Whether there is a noticeable effect due to the relaxing of guidelines and increased travel, Wann says that the Clinton County Health Department and its volunteers will be in a “dogfight” until at least the middle of the summer.
“We are hearing from the state to hang in there about six more weeks because they feel we will have enough immunized by then that the remainder of the vaccinations can be assimilated into the normal vaccination process,” he said. “I think that is a little soon, but I am still encouraged at the idea that they are putting some sort of goal on it. They think that six weeks from now enough will be vaccinated that we can go into a normal process whatever that may be.”
Meanwhile, studies are still being conducted on to what extent, if any, vaccinated people can transmit the virus, how long vaccination is effective, and on how safe vaccines are for children.
“They are still studying those effects during these tests,” Wann said. “I am certain they are still running antibody tests on the original clinical trial folks. We want to know how long this immunity will last and that is how you answer that question.
“We are looking at an August timeframe for clinical trials of school-aged children,” he added. “There may be a break in the vaccination process, but there may be an additional need for clinics in the fall. I am not certain. When you talk about children not being as affected or spreading it as much, and why vaccinate children then, I think when we talk about herd resistance and immunity, we have to think about all the kids, too. I am certain that a certain number of parents will want to, and we encourage it.”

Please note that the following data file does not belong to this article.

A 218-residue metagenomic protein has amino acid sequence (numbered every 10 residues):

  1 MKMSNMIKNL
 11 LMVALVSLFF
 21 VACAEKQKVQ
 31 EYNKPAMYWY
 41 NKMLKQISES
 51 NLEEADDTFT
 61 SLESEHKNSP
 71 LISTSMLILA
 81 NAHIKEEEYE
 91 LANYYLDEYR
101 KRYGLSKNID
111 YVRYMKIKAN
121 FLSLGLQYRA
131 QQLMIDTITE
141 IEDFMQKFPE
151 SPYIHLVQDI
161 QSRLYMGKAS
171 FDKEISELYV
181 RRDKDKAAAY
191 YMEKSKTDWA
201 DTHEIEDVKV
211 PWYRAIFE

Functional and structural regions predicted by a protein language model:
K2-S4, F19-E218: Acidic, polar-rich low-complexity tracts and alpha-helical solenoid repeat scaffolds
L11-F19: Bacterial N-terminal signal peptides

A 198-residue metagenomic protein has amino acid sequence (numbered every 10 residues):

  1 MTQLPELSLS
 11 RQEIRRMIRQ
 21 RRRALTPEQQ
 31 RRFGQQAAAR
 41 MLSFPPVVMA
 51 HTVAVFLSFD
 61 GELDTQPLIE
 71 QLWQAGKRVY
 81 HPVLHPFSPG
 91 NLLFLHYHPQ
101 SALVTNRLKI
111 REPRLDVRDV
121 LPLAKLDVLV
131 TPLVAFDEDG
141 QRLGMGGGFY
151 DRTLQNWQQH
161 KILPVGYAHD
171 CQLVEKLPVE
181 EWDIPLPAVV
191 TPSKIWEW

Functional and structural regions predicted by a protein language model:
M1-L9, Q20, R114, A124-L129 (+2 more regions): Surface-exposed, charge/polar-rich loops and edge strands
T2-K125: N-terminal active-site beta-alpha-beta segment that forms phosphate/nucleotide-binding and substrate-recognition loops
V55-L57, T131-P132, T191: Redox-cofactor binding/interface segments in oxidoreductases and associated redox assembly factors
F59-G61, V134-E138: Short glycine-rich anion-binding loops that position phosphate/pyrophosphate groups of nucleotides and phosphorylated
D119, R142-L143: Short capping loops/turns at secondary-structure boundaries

Wann says that, unless they accelerate those trials, we will probably not hear those results until the first quarter of 2022.
“We know that Rutgers University will require students to have vaccinations before they return to school (in August),” Wann said. “We do not know how that trend will grow before it is all over.”
Wann says that the Clinton County Health Department will continue to need volunteers as they receive more doses each week.
“Folks realize that we are doing everything we can to bring additional doses to the community,” Wann said. “Volunteers are the key. We are looking to expand in the month of April, and we will need twice as many vaccinators than we have currently to be able to do that. That will determine how many we can get vaccinated in the community. We are interested in getting more volunteers in the month of April when we expand.”
“We are using about 10 nursing-type volunteers per day, and we are going to need 20 in the coming weeks. We are going to need twice as many. We are looking to go from 800 doses a week up to 1,400 in the next couple weeks.”
Those interested in volunteering may go to https://serv-in.org.
To schedule a vaccine, visit https://ourshot.in.gov and select a location from one of more than 530 clinics around the state. Hoosiers who do not have a computer or cell phone or those who need assistance scheduling an appointment can call 211 or contact one of Indiana’s Area Agencies on Aging or AARP. Nearly 70 libraries around the state also are helping Hoosiers schedule their appointments.